Scheduling Policies and Mechanics
- Main page: Job Control
Most cluster users are interested in questions like
- How long will I have to wait for my job to finish?
- Or for that matter, to start?
- Is there anything I can do to make it start sooner?
These questions cannot be precisely answered on a shared resource like ACENET, but understanding the scheduling system, how it works and why, might let you make useful estimates and adjustments.
Every job that runs gets assigned to a queue or queues. The queues available to general users are given below. Other queues may be present which are restricted to certain users - these are not described here.
- Contains jobs with a run time <=48 hours
- Contains jobs with a run time <=336 hours (2 weeks)
- Contains jobs with a run time <=720 hours (1 month)
- Contains test jobs (all test jobs should request <=1 hour)
- For jobs which can be arbitrarily suspended; see Subordinate Queues
Depending on the run time you specify, your job may be classified either short (less than two days, 48 hours), medium (less than two weeks, 336 hours), or long (less than one month, 720 hours). Short jobs are eligible to run almost anywhere. Medium jobs are limited to no more than about 30% of the slots in a given cluster, and long jobs are limited to no more than about 10% of each cluster.
Note that short jobs are eligible to run in the
long.q cluster queues, and medium jobs are likewise eligible to run in
long.q. It is not necessary to specify
long.q in the job script or at submission time. Let the Grid Engine assign the jobs based on the run time you have supplied and the changing availability of resources.
Queue policies and run time estimates
ACENET determines job priority by the so-called Fairshare method, which attempts to equalize access to CPU time by each project or research group. Perfect equality is not to be expected since the computing requirements of different projects vary from one another, and over time. In addition to the basic Fairshare priority model, the following queue policies are in force. These are intended to balance the competing criteria of (i) fairness, (ii) minimal waiting times, and (iii) maximum system usage or "efficiency".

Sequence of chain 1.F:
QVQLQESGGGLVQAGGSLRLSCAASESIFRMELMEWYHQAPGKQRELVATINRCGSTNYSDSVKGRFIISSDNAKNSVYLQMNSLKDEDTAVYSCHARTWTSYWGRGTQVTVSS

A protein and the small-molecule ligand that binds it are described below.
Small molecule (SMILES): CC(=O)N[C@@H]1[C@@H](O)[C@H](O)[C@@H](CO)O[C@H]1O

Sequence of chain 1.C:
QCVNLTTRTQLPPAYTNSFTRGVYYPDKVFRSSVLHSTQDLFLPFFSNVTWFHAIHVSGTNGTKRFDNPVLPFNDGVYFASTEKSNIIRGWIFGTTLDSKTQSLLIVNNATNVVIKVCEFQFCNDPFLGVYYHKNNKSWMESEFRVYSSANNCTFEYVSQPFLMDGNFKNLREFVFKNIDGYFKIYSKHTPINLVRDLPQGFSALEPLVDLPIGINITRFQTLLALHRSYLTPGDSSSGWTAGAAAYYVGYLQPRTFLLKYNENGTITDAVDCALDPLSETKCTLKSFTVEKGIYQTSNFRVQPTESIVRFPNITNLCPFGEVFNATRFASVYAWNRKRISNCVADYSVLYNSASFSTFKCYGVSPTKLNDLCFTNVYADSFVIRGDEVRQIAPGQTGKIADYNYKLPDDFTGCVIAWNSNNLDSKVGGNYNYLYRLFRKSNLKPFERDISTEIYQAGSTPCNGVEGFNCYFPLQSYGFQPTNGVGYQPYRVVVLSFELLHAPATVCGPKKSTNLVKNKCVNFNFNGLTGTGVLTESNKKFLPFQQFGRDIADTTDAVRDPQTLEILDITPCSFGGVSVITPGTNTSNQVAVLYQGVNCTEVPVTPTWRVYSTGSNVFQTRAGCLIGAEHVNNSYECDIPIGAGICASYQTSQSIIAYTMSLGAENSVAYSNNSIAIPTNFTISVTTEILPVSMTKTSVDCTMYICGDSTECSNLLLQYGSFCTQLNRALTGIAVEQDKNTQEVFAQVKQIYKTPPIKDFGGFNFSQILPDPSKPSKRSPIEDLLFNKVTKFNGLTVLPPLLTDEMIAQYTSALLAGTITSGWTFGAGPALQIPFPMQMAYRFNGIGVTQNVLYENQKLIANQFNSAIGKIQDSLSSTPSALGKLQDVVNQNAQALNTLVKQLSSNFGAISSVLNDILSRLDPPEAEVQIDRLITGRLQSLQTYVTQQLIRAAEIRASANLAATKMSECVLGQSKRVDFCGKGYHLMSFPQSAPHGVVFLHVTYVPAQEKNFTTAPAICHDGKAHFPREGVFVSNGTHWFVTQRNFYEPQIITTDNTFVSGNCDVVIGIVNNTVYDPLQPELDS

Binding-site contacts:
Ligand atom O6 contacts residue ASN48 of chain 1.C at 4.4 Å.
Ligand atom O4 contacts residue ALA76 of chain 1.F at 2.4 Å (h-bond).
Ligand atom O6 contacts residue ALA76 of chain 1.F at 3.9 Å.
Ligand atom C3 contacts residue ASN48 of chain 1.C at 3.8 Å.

- All jobs must be submitted with an estimated run time with the flag
-l h_rtin the submission script.
- Approximately 70% of each cluster will be dedicated to jobs with less than a 48-hour run time.
- Approximately 20% of each cluster will be dedicated to jobs with less than a two-week run time (336 hours).
- The remaining 10% of each cluster will accept jobs with up to a 1-month run time (720 hours).
- Jobs with longer than a 1-month run time will not be accepted without administrator intervention. Please contact support if you have jobs that need to run longer than 1 month.
- A small segment of each cluster will be set aside for test jobs which are limited to 1 hour of run time.
- Users with large parallel jobs (i.e. jobs requiring many slots) are encouraged to begin using the reservation option to
-R yfor their largest jobs.
The precise allocations may vary somewhat from 70-20-10 due to circumstances such as demand or allocations.
Leave yourself a good margin of error when estimating the run times. There is no penalty for overestimating your run time, unless this forces your job into one of the longer-running queues and it therefore has to wait longer to be scheduled. The penalty for underestimating your run time, however, is that your job will be killed when the assigned time has elapsed.
"Why shouldn't I just pick the maximum run time for each queue then?" you might ask. If you must, you can, but remember first that this is a shared resource and it's polite to use it efficiently. The more accurate information the scheduler has, the more efficiently it operates.
For example, when large parallel jobs are reserving slots the scheduler can use jobs with short run times to backfill the schedule. Besides the improved efficiency for everyone, if your jobs have short predicted run times they may get scheduled as backfill and therefore run sooner.
How priority is determined
Each job in the waiting list has a priority assigned to it by the Grid Engine, which is visible in qstat under the label "prior":
job-ID prior name user state submit/start at queue slots ------------------------------------------------------------------------- 8393 0.25002 qtest rdickson qw 02/22/2008 15:48:38 1